If Pillai’s Trace has large value then the more the given effect contributes to the model. In other words same like Hotelling’s trace and Roy’s largest root, increasing values of the statistic indicate effects that contribute more to the model. So here we have small value of all the three tests shows statistical insignificance to the model.
So now we can say that we can use MANOVA instead of doing separate ANOVA. And we can control the increase the risk of Type I error.
ACKNOWLEDGEMENT: The authors thank Troikaa Pharmaceuticals Ltd, Ahmedabad, India, for providing the drug samples, and we are also grateful to clinical staff of B. V. Patel PERD Centre for their assistance in the pharmacokinetic study.
REFERENCES:
 Chen ML, Shah V, Patnaik R. Bioavailability and bioequivalence: an FDA regulatory overview. Pharmaceutical Research. 2001; 18:1645–1650.
 Lee JY, Kim BC, Park SG. Average bioequivalence for twosequence twoperiod crossover design with incomplete data. Journal of Biopharmaceutical Statistics 2005; 15:857–867.
 Rani S, Pargal A. Bioequivalence: An overview of statistical concepts. Indian Journal of Pharmacology. 2004; 36:209–216.
 AlTalla ZA, Akrawi SH, Emwas AHM. Solid state NMR and bioequivalence comparison of the pharmacokinetic parameters of two formulations of clindamycin. International Journal of Clinical Pharmacology and Therapeutics. 2011; 49:469–476.
 Guidelines for Bioavailability and Bioequivalence studies. Central Drugs Standard Control Organization, New Delhi, March 2005.
 US Food and Drug Administration. Guidance for industry bioavailability and bioequivalence studies for orally administered drug products. In: US Department of Health and Human Services, Center for Drug Evaluation and Research, editors. Rockville, MD: US Food and Drug Administration; 2003.
 Guivarc'h PH, Vachon MG, Fordyce D. A new fenofibrate formulation: results of six singledose, clinical studies of bioavailability under fed and fasting conditions. Clinical Therapeutics. 2004; 26(9):145669.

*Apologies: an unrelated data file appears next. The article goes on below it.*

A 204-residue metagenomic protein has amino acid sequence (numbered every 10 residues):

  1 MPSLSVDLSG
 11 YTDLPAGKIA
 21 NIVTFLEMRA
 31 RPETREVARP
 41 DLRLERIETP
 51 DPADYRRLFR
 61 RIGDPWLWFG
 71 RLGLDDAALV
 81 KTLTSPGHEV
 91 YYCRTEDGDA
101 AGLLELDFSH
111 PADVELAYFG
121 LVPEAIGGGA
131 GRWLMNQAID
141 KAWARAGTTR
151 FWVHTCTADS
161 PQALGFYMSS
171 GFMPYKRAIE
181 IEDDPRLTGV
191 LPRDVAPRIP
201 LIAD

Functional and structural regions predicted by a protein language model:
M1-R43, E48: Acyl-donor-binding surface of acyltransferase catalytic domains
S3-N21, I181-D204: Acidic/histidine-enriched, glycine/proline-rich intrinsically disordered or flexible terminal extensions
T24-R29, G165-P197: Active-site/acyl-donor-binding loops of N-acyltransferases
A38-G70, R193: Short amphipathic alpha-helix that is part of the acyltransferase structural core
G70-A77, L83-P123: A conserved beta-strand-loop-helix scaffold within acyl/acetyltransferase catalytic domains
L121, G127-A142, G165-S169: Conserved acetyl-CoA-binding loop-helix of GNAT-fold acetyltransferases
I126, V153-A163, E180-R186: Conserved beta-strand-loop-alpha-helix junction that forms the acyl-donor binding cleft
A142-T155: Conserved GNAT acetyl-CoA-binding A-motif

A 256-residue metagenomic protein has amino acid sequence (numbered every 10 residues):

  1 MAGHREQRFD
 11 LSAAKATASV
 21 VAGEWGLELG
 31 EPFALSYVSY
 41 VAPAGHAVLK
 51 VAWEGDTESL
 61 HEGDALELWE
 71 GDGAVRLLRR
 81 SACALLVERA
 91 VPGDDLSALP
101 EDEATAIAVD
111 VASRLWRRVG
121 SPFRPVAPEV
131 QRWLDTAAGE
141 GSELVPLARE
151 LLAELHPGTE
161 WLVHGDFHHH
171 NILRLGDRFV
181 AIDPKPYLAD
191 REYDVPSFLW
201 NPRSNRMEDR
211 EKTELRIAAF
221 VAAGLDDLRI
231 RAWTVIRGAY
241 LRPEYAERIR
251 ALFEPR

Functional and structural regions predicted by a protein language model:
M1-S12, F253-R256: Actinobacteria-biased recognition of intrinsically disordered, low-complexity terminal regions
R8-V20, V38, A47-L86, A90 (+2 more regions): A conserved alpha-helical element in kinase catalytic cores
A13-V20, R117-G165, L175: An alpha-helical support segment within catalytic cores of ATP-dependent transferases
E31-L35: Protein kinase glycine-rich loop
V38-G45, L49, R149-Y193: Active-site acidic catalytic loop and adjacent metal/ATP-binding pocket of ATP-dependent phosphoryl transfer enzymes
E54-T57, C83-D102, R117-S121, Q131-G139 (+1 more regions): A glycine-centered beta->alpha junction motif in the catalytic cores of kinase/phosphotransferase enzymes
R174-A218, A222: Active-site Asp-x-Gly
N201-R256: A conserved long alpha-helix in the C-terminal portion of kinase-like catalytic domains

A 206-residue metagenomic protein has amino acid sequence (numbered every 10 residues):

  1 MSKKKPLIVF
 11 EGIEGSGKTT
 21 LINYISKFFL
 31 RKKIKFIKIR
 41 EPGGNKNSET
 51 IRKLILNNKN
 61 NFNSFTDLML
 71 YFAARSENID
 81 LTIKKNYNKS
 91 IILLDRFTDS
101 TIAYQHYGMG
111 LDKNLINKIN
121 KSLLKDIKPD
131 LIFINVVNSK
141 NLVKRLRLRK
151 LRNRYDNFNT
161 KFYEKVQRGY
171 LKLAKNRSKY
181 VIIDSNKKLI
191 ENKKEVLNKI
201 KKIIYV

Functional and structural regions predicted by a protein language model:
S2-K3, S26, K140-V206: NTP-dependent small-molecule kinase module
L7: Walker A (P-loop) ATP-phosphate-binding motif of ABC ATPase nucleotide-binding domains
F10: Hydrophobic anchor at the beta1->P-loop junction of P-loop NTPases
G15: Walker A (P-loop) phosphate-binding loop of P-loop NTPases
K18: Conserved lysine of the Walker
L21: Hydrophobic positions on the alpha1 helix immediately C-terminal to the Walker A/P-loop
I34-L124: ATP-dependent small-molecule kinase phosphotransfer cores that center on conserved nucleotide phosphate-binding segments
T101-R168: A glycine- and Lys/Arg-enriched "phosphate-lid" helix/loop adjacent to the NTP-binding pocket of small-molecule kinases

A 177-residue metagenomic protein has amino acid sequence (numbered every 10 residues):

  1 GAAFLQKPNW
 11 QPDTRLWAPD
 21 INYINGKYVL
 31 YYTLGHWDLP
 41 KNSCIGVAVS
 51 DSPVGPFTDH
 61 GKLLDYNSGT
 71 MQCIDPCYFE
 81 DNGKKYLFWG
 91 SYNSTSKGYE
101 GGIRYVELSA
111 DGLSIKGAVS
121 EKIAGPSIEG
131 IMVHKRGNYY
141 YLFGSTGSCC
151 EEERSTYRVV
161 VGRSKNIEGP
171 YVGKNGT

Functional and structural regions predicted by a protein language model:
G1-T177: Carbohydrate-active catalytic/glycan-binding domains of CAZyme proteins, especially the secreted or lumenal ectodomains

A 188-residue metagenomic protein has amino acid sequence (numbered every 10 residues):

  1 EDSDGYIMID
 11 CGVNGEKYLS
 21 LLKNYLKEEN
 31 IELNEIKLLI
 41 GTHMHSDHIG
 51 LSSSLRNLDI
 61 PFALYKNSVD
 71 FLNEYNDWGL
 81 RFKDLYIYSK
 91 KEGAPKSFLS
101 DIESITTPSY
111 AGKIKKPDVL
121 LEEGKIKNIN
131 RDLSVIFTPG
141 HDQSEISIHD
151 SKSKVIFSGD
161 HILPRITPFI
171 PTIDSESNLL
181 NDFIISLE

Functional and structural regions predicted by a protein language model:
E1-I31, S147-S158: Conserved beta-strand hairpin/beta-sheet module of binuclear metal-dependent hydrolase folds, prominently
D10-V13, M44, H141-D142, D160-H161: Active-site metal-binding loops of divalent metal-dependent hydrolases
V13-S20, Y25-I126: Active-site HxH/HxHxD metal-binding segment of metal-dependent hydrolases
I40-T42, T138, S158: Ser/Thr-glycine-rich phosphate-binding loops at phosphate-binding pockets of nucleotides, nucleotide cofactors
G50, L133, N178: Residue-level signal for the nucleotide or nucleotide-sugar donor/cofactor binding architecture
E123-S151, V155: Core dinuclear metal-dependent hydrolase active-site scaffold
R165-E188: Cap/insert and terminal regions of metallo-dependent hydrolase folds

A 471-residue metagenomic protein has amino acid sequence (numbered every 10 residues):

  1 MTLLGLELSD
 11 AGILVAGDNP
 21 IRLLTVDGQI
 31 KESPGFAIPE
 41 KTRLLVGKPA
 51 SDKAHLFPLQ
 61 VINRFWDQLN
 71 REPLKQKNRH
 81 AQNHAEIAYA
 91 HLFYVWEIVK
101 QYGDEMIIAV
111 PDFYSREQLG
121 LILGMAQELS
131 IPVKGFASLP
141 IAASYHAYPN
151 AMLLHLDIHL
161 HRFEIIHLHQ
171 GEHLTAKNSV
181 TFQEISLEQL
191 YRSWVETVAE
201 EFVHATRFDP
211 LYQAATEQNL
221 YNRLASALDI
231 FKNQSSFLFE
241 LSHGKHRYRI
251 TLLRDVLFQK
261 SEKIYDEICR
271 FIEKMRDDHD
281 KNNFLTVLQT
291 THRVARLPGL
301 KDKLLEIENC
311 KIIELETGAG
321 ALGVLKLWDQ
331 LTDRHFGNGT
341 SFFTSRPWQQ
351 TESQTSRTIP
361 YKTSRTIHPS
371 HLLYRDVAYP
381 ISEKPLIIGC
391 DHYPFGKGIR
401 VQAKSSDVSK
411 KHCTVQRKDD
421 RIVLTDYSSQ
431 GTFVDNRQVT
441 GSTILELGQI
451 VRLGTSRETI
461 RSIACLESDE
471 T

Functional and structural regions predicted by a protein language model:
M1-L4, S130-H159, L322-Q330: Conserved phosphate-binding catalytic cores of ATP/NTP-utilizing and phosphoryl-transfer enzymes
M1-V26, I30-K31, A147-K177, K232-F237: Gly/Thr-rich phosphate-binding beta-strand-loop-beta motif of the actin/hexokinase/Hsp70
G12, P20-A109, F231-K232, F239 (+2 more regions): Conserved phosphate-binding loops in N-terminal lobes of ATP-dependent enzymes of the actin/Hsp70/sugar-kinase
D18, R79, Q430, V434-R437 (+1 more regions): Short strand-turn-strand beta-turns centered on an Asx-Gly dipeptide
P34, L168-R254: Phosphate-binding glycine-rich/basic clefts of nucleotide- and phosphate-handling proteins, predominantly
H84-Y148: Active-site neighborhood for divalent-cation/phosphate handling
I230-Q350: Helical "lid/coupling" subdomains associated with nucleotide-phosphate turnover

Nearing GM, Ormrod D. Micronised fenofibrate: An updated review of its clinical efficacy m the management of dyslipidemia. Drugs. 2002; 62:19091944.
 Najib J. Fenofibrate in the treatment of dyslipidemia: a review of the data as they relate to the new suprabioavailable tablet formulation. Clinical. Therapeutics. 2002; 24(12):202250.
 Chapman MJ. Pharmacology of fenofibrate. American Journal of Medicine. 1987; 83:2125.
 Balfour JA, McTavish D, Heel RC. Fenofibrate. A review of its pharmacodynamic and pharmacokinetic properties and therapeutic use in dyslipidemia. Drugs. 1990; 40:260290.
 Adkins JC, Faulds D. Micronised fenofibrate: A review of its pharmacodynamic properties and clinical efficacy in the management dyslipidaemia. Drugs. 1997; 54:615633.
 Hunninghake DB. Treatment of Hypertriglyceridemia with fenofibrate. Practical Cardiology. 1989; 15:3854.
 Konstantinos Tziomalos and Vasilios G Athyros. Fenofibrate: a novel formulation (Triglide™) in the treatment of lipid disorders: a review. International Journal of Nanomedicine. 2006; 1(2):129–147
 Adkins JC, Faulds D. Micronised fenofibrate: A review of its pharmacodynamic properties and clinical efficacy in the management of dyslipidaemia. Drugs. 1997; 54:615633.
 Guay DR. Update on fenofibrate. Cardiovasc Drug Review. 2002; 20:281302.
 Ramjattan BR, Callaghan DJ, Theiss U. Efficacy and tolerability of a "suprabioavailable" formulation of fenofibrate in patients with dyslipidemia: A pooled analysis of two openlabel trials. Clinical Therapeutics. 2002; 24:11051116.
 Munoz A, Guichard JP, Reginauh P Micronised fenofibrate. Atherosclerosis. 1994; 110 (Supp1):S45S48.
How to cite this article:
Patel S, Padh H and Bhavsar C: “MANOVA over ANOVA” A Better Objective in Bioequivalence Study. Int J Pharm Sci Res 2013; 4(5); 18741884.
Article Information
31
18741881
615KB
546
English
IJPSR
S. Patel*, H. Padh and C. Bhavsar
Research Scholar, Department of Statistics, University School of Sciences, Gujarat University 1, Navrangpura, Ahmedabad380009, Gujarat, India
sweta1611us@gmail.com
08 January, 2013
27 February, 2013
25 April, 2013
http://dx.doi.org/10.13040/IJPSR.09758232.4(5).187481
01 May, 2013